Copadichromis borleyi is a species of haplochromine cichlid fish endemic to Lake Malawi in East Africa. The species is popular in the fishkeeping hobby where it is frequently kept in aquariums. The species has numerous common names, including redfin hap and goldfin hap.

<i>Reganochromis calliurus</i> Species of fish

Reganochromis calliurus is a species of cichlid endemic to Lake Tanganyika in East Africa. It lives over a sandy substrate in deeper coastal waters, to depths of at least 60 m (200 ft). Its preferred diet consists mostly of shrimp. It can reach a total length of 15 cm (5.9 in). This fish can also be found in the aquarium trade. It is currently the only known member of its genus.

Aristochromis christyi is a species of fish in the family Cichlidae, which is endemic to Lake Malawi in Africa. It is the only known member of its genus.

Aulonocara gertrudae is a species of haplochromine cichlid which is endemic to Lake Malawi, being found in Malawi, Mozambique, and Tanzania. The habitat varies between populations, those south of the Ruhuhu River are sand dwellers which exploit the sandy muddy substrates found near river mouths, while those to the north of the Ruhuhu will occupy rocky habitats too. This is thought to be cause there are fewer rock inhabiting congeners north of the Ruhuhu. The territorial males of this species excavate a burrow in the sand or they may use a cavity formed in a rocky area, especially in the northern populations. The females are found in small foraging groups in the vicinity of the males. The specific name honours Konings' wife, Gertrude Dubin.

Giant cichlid Species of fish

The giant cichlid, also known as the emperor cichlid, is a species of fish in the family Cichlidae, endemic to Lake Tanganyika in Africa. It is the only member of its genus Boulengerochromis and tribe Boulengerochromini.

<i>Ctenochromis horei</i> Species of fish

Ctenochromis horei is a species of haplochromine cichlid which is found in East Africa.

<i>Cunningtonia</i> Genus of fishes

Cunningtonia longiventralis is a species of cichlid endemic to Lake Tanganyika in East Africa where it is found near rocky shores. It eats floating plankton. This species reaches a length of 14 centimetres (5.5 in) TL. It can also be found in the aquarium trade. As of 2011 it is the only known member of its genus. The generic name honours the British zoologist and anthropologist William Alfred Cunnington (1877-1958), the leader of the expedition to Lake Tanganyika during which type was collected.

<i>Gnathochromis pfefferi</i> Species of fish

Gnathochromis pfefferi is an African species of fish in the family Cichlidae. It is endemic to Lake Tanganyika and its slow-flowing tributaries in the countries of Burundi, the Democratic Republic of the Congo, Tanzania and Zambia. It is common and widespread. This cichlid is found in relatively shallow waters, typically over soft bottoms in places with aquatic grasses.

Convict julie Species of fish

The convict julie is a cichlid species in the subfamily Pseudocrenilabrinae family endemic to Lake Tanganyika. Hence it is found in Burundi, the Democratic Republic of the Congo, Tanzania, and Zambia. The fish is named after Charles Tate Regan.

<i>Limnotilapia dardennii</i> Species of fish

Limnotilapia dardennii, the latticed cichlid, is a species of cichlid endemic to Lake Tanganyika, where it prefers rocky areas near the coast. It may also be found in the aquarium trade. This species is currently the only known member of its genus.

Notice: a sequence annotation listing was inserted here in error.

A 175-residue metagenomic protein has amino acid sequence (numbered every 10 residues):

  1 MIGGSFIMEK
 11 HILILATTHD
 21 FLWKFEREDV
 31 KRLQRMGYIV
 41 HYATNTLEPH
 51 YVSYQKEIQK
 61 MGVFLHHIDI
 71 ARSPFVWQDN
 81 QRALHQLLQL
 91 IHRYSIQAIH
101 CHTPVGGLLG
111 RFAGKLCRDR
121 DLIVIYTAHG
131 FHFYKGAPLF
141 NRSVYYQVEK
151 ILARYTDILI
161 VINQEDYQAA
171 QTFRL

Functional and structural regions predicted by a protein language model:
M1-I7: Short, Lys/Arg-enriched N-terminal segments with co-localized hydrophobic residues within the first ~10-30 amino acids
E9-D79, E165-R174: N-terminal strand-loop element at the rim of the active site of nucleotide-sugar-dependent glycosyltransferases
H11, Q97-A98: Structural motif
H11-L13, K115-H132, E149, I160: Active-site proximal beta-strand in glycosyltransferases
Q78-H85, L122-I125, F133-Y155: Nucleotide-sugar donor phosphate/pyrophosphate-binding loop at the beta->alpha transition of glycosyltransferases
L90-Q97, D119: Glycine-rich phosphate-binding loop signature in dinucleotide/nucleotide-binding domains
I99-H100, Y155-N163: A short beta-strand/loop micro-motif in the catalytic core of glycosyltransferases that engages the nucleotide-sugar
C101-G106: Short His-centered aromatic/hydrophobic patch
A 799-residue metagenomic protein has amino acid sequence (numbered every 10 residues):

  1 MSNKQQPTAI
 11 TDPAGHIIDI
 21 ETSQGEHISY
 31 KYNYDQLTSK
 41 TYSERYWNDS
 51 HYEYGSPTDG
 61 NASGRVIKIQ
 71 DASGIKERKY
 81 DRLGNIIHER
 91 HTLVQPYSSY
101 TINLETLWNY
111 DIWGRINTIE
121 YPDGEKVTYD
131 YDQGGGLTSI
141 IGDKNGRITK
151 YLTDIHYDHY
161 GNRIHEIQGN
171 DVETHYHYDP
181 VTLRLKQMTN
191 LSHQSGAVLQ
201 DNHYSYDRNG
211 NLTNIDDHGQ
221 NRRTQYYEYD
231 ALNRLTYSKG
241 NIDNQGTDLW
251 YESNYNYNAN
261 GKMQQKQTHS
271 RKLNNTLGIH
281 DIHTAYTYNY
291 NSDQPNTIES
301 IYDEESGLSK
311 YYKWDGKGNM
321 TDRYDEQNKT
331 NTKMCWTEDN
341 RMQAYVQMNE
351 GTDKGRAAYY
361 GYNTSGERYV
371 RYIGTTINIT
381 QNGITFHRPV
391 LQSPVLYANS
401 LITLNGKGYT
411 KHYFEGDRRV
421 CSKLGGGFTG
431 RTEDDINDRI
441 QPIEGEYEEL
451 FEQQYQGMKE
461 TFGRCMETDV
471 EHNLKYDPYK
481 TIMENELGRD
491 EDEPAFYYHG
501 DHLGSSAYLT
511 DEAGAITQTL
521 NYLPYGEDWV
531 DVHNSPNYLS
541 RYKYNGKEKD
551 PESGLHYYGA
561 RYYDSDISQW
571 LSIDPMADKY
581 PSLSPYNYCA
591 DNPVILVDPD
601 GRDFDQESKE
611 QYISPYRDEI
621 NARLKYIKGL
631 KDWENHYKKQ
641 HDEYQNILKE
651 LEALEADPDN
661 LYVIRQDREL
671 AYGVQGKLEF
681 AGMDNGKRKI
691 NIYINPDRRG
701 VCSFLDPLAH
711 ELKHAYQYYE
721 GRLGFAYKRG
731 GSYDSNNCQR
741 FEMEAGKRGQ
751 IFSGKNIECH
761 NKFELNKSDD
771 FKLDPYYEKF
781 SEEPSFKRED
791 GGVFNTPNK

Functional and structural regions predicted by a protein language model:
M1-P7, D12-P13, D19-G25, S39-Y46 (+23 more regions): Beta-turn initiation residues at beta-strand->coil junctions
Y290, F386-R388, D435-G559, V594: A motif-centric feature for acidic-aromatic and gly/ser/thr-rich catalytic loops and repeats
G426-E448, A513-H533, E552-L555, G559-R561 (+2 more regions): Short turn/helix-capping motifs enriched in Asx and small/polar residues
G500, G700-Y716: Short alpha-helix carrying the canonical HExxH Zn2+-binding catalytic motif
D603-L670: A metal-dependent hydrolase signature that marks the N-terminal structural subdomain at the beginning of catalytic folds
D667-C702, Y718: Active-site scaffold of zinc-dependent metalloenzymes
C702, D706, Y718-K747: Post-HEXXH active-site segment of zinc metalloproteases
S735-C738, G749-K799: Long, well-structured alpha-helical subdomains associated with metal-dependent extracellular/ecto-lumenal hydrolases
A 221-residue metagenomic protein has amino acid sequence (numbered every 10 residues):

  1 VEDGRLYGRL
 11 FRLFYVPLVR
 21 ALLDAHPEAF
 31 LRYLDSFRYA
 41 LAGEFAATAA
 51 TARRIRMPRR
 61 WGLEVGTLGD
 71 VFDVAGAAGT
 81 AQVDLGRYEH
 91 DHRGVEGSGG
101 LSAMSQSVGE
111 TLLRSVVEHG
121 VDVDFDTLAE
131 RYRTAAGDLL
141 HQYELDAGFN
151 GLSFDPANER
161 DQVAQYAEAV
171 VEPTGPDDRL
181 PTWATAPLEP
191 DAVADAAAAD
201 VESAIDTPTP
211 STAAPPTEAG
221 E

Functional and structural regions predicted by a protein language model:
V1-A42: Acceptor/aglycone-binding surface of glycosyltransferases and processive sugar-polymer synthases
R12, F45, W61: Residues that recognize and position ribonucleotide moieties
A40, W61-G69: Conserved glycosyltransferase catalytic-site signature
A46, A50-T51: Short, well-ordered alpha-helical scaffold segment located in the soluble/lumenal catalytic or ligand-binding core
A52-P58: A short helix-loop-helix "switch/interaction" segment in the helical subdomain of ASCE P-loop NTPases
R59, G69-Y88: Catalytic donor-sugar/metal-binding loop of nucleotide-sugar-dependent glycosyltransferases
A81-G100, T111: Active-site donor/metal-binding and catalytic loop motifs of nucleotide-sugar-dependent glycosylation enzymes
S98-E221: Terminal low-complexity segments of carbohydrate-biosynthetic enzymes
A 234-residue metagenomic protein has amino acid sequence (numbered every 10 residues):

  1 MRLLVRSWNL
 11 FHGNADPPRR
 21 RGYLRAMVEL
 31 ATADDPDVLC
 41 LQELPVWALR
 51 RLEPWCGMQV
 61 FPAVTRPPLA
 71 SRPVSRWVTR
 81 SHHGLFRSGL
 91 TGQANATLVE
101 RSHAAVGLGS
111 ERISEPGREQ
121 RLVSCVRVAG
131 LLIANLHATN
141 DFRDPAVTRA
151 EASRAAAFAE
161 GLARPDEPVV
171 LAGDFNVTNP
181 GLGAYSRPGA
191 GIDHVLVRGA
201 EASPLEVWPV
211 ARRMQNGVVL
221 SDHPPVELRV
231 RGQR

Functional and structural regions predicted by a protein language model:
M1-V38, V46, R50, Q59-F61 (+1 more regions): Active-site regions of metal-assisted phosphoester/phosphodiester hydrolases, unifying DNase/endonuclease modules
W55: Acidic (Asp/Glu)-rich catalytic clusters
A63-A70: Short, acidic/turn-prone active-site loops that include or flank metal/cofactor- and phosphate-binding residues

Redbreast tilapia Species of fish

The redbreast tilapia is a species of fish in the family Cichlidae. It is found widely in the southern half of Africa. Its natural habitats are freshwater lakes and freshwater marshes. It is known as the redbreast kurper in South Africa.

Tropheus brichardi is a species of cichlid endemic to Lake Tanganyika where it is found in areas with substrates of solid rock in the central portion of the lake. This species can reach a length of 10 cm (3.9 in). It can be found in the aquarium trade. The specific name honours Pierre Brichard (1921-1990) the aquarium fish exporter who provided the authors with the type.

<i>Tropheus duboisi</i> Species of fish

Tropheus duboisi, the white spotted cichlid, is a species of cichlid endemic to Lake Tanganyika. It can reach a length of 12 cm (4.7 in).

<i>Xenotilapia papilio</i> Species of fish

Xenotilapia papilio is a species of cichlid endemic to Lake Tanganyika in East Africa. It is found on the western shore of the lake, between Tembwe (Deux) and Kanoni in the Democratic Republic of the Congo. It prefers deeper, rocky habitats, especially where the rocks are covered with sand, at depths from 3–40 m (9.8–131.2 ft).

References

  1. Christopher Scharpf & Kenneth J. Lazara (25 September 2018). "Order CICHLIFORMES: Family CICHLIDAE: Subfamily PSEUDOCRENILABRINAE (p-y)". The ETYFish Project Fish Name Etymology Database. Christopher Scharpf and Kenneth J. Lazara. Retrieved 21 February 2019.
  2. Ad Konings (13 June 2016). "Tropheus - Home is where the rocks are". Practical Fishkeeping. Retrieved 21 February 2018.
  3. "Tropheus - home is where the rocks are". 13 June 2016.
  4. "Half a Century with Tropheus Cichlids | TFH Magazine".
  5. "Peaceful herbivores? - far from it! Tropheus sp. "Kasanga"". 13 May 2015.
  6. "Care and Maintenance of Tropheus".
  7. Froese, Rainer and Pauly, Daniel, eds. (2013). Species of Tropheus in FishBase . April 2013 version.